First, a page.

After Davis was thrown in jail by a federal judge for refusing to violate her conscience by signing her name to "same-sex marriage" licenses, Bevin visited her in jail and publicly voiced his unequivocal support for both the institution of marriage and for Davis' absolute right to defend it.
"The election was not even close," said Mat Staver, Davis' attorney and chairman of Liberty Counsel. "The lopsided victory for Matt Bevin stunned most political pundits. There is no question that the issue of religious freedom and same-sex marriage played a role in the results. The people favor traditional values and marriage, and they are tired of the political elites, represented by Governor Beshear, who are out of touch with ordinary, God-loving citizens. We look forward to working with Governor-elect Matt Bevin to accommodate the religious convictions of Kim Davis and other Kentucky clerks. Finally, we will have common sense and the Constitution prevail in Kentucky."
And work together they shall. Bevin publicly announced Friday that he will exercise his legal authority as governor to ensure that Ms. Davis receives the accommodation she deserves and the U.S. Constitution demands.
In short: Davis wins. Bullies lose.
The big takeaway
This midterm election proves, once more, that when the evangelical, Catholic and Orthodox communities get out and vote en masse, both conservatism and family values prevail.
In Houston we saw a highly motivated group of Christian pastors lead their flock to the polls in unprecedented numbers. It took a perverted threat against their wives and daughters to spur it, but they stepped up and did it. They are to be commended for doing so.
In Kentucky we saw the persecution of one woman inspire a Christian political outsider to take up her cause and stand firm in her defense. He will soon take over as governor and, rogue courts notwithstanding, guarantee that her right to freedom of conscience is protected.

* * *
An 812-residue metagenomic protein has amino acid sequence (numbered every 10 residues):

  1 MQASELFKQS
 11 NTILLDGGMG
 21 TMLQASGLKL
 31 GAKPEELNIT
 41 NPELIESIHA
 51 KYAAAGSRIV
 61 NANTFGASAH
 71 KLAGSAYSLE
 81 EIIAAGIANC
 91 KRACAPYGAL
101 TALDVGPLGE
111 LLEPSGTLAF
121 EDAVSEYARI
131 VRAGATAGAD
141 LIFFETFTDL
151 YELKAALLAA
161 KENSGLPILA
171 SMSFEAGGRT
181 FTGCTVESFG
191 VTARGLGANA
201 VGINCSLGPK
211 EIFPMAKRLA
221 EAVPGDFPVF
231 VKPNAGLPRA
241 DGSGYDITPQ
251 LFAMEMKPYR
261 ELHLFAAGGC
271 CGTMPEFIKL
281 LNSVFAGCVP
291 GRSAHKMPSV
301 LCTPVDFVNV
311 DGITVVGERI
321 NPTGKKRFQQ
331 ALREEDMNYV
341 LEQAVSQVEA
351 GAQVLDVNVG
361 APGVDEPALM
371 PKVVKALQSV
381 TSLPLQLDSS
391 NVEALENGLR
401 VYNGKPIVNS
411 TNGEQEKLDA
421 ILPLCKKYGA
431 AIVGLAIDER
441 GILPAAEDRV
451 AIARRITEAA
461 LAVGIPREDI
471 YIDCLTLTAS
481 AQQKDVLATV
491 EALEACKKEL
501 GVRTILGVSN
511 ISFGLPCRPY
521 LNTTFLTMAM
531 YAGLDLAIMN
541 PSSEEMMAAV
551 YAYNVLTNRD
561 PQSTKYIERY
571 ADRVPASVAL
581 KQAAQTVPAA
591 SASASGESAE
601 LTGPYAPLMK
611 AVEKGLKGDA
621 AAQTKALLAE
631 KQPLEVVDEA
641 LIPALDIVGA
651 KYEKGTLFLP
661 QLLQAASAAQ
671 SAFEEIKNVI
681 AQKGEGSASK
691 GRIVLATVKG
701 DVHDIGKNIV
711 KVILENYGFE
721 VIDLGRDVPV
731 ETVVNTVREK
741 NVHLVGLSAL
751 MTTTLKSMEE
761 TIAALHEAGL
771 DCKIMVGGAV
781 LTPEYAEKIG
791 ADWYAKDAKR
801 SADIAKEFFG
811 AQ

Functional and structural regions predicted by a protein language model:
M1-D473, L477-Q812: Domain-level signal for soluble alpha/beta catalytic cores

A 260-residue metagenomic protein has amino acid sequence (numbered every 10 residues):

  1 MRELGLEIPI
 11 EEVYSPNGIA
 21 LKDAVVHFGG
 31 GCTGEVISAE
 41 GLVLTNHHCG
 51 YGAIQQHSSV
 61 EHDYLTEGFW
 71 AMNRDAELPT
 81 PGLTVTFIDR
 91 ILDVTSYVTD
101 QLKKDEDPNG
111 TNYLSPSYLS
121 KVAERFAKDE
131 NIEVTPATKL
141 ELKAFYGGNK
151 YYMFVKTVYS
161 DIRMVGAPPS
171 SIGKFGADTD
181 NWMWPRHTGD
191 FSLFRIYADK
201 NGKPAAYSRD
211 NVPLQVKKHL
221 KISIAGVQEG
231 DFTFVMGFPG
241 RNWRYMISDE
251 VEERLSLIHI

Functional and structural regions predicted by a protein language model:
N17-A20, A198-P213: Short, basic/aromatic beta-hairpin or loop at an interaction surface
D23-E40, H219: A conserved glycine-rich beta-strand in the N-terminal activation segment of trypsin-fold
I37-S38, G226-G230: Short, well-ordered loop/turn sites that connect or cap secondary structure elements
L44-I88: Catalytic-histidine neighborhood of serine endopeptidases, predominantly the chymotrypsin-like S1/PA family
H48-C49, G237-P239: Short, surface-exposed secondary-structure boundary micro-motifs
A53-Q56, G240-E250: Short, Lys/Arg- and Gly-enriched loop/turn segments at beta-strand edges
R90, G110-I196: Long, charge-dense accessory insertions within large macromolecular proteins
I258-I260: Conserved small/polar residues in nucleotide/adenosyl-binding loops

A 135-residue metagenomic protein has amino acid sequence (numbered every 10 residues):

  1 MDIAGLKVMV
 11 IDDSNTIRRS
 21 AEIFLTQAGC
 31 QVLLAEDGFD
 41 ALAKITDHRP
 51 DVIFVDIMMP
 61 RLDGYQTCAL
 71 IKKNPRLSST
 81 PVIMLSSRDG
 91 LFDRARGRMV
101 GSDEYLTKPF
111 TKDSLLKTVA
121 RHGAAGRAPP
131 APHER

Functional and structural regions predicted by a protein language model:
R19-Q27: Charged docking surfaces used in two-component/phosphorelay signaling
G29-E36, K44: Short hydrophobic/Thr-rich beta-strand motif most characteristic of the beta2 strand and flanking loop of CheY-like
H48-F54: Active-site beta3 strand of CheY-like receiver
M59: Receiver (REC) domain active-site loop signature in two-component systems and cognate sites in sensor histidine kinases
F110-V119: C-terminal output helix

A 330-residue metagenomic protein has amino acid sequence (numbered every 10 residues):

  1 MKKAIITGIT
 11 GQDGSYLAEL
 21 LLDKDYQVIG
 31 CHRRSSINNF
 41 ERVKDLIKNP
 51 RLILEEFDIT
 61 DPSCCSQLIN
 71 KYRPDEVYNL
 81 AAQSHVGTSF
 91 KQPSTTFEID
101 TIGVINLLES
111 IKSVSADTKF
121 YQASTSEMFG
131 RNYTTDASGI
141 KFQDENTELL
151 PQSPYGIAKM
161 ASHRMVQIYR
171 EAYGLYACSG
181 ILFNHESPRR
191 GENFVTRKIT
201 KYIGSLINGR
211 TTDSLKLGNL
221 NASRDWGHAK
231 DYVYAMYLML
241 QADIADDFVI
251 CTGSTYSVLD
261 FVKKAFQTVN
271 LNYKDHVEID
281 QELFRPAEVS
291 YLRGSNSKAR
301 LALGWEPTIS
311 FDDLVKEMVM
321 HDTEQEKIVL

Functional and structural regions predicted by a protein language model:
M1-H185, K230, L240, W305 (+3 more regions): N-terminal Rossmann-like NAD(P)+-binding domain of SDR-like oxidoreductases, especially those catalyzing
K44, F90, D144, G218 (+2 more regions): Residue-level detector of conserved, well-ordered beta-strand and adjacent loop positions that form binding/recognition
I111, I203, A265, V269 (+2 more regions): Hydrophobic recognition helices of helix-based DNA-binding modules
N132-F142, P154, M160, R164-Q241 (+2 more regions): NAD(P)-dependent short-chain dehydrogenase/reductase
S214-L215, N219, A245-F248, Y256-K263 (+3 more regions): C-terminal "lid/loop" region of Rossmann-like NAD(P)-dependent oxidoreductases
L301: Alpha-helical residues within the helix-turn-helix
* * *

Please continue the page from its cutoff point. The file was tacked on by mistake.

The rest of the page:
This is Christian leadership in action. If we, the Christian faithful, wish to see an America that once again reflects our values and honors and glorifies the God of our creation, then we must take charge. It is leading that makes a leader, and each and every Christian is empowered to leadership by the grace of the Holy Spirit.
A first step toward leadership is to exercise your Christian duty by voting for men and women who hold to the objective truths found within the pages of God's word. The anti-Christ pagans can take nothing from us that we don't surrender.
The establishment, be it Democratic or Republican, is lying to you. Not only do the "social issues" matter, it is these issues that drives voters to the polls. The "social issues" are biblical issues—moral issues that transcend politics. The "social issues" belong within the purview of the church. They always have. Values voters represent the base of the Republican Party, and when the Republican Party takes the biblical position on these issues, it wins.
But, as they say, "This was just a midterm election." It was a base hit. If we're going to hit a grand slam in 2016, Christian voters must step to the plate once more.
And then we have to swing for the bleachers.
Matt Barber is founder and editor-in chief of barbwire.com. He is an author, columnist, cultural analyst and an attorney concentrating in constitutional law. Having retired as an undefeated heavyweight professional boxer, Matt has taken his fight from the ring to the culture war. (Follow Matt on Twitter: @jmattbarber).